Ever since I figured out how easy it was to be judged for loving video games, I felt ashamed of them. For years, I laboured to widen the distance between my adult life and that comfy digital world I embraced during my formative years. I'd even say that distance bordered on rebuke as I left high school, moved through uni, and reupholstered myself-like a trendy piece of urban furniture-as an upstanding member of society.
In terms of social and emotional development, I have to think some of this was a good thing. Growing up, I treated my NES with more respect than my family or household pets. My first kiss wasn't really with Caroline Zitzberg on the last day of Jewish overnight camp. Oh, no. It was when, as a 9 year-old, I brushed my lips down a dusty Duck Hunt cartridge, blowing the debris from its vulnerable circuit board so that the Nintendo would accept it into its warm, electric play-port. When I didn't have my face in a book (gamers can also be literate, I'd learn), I was select-starting Contra, or bouncing my way through Little Nemo: The Dream Master. I was one of those kids that attended gaming conventions, and entered Super Mario Bros. 3 tournaments on screens so big they rivalled those in Fred Savage's The Wizard. By the time I acquired a PlayStation in adolescence, I... wait, what did happen for the next three years?
I cringe even trying to remember.
I admit my adolescent days were eye-opening only in the way my eyes were forced to stay open late adjusting to my television. Given way to mischief, lethargy, and poor priorities, I came out of high school just a little fatter than I was stupid. All I had to show for four years of average grades was a uni acceptance letter to a school that shouldn't have let me in, a trunk filled with sci-fi/fantasy books, and a badass online record in StarCraft. When I thought about leaving my parent's house, I wasn't just afraid. I entered a full-blown existential crisis.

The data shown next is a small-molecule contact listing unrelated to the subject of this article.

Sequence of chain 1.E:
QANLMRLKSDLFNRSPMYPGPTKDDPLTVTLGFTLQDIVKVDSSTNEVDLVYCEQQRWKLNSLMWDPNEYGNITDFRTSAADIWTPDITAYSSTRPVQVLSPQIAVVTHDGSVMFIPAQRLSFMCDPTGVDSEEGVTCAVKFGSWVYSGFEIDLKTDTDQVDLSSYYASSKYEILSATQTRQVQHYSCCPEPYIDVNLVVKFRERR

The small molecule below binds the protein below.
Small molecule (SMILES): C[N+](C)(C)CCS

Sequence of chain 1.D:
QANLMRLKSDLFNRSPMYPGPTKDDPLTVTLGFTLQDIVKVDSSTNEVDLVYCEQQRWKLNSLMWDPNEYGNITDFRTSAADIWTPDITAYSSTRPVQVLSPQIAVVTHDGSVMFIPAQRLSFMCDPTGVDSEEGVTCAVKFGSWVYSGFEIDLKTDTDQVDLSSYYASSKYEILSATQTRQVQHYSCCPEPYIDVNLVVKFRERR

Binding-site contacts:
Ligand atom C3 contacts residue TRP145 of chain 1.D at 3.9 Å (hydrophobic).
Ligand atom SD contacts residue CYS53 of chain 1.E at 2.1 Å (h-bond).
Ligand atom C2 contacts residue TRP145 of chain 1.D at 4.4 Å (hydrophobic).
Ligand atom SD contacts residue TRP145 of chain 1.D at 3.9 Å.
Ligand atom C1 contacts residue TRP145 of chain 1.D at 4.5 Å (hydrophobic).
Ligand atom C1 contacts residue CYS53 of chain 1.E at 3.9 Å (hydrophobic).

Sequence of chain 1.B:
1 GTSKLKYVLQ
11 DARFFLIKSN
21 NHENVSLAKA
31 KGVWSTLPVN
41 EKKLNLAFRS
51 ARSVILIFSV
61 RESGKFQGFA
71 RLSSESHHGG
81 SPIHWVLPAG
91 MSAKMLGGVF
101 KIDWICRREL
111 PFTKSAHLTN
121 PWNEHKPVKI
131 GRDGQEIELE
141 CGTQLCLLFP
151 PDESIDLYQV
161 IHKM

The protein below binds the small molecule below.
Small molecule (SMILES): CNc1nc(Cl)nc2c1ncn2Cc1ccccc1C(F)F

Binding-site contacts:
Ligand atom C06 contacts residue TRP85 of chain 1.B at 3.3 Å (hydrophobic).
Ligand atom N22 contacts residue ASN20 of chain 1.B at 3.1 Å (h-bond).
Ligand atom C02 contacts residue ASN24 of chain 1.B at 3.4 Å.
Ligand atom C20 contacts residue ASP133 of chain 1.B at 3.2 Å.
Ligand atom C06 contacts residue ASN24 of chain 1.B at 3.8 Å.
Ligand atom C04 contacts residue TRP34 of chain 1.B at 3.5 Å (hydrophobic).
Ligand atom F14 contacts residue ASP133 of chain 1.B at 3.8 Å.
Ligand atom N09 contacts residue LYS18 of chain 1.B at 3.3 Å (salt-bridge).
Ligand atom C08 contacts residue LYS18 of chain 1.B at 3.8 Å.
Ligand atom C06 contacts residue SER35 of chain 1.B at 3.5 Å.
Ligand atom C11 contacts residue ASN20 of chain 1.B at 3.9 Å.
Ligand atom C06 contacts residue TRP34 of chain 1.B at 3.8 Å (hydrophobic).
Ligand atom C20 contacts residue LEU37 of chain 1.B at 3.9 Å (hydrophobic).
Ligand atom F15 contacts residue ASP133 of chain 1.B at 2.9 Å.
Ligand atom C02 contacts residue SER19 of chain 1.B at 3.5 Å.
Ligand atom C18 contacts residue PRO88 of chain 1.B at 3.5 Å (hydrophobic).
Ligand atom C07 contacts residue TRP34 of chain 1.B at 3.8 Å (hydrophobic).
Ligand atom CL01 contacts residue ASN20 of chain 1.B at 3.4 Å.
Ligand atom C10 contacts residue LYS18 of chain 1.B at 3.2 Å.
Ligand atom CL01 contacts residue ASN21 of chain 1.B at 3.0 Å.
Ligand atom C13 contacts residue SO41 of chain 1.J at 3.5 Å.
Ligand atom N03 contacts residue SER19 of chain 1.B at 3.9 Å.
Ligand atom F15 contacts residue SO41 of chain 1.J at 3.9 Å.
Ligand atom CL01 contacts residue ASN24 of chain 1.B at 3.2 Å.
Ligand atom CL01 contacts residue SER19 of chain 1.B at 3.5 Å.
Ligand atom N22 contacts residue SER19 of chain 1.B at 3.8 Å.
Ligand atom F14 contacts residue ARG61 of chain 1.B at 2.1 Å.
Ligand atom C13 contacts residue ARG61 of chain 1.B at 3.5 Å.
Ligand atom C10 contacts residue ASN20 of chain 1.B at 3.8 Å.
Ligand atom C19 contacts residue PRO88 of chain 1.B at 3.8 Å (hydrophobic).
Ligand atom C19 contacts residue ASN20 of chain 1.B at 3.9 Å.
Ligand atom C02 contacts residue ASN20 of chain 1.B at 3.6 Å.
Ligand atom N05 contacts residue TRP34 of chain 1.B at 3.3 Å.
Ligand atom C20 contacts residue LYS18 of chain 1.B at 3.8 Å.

My parents, rightly, however, made me suck up, and soon after I moved to Boulder, Colorado something began to shift in fabric of the world. Not in the immediate fashion that some people expect it to, but in the gradual, brutal, time-consuming sense. Through the forging of real relationships, the acceptance of failure, and the realisation that, yes, other people exist besides you, I began to undergo something achieved folks refer to as "growing up".
In uni, I began to plot my course for adulthood. My smartest peers were all lining up to join a part of society that, for good or bad, saw itself as entitled to upward mobility. After wrestling with some demons that would have rendered me useless, I got in line with them, and realised that, when people got "serious", they left behind "trivial" pursuits. "Trivial", in this sense, equated to things like comic books, video games, and even certain genres of literature and film. I was going to have to ignore it all if I wanted to get off of life's sidelines. Or so I believed.
It's not like I couldn't find groups of men (and women, albeit rarely) who liked to gun each other down in Halo (the Xbox had just emerged, populating the dormitories to only a slightly lesser degree than herpes and chlamydia). But I noticed these people, often robust, business-practical types considered one group of gaming activities acceptable. They also deemed another group — a larger, more genre-inclusive set — as unacceptable, the obsession of the proverbial virgins inhabiting their parents' basements. Call this the ghettoisation of genre, if you will. But I was helpless against the tide. If I didn't act on step, I would be left behind.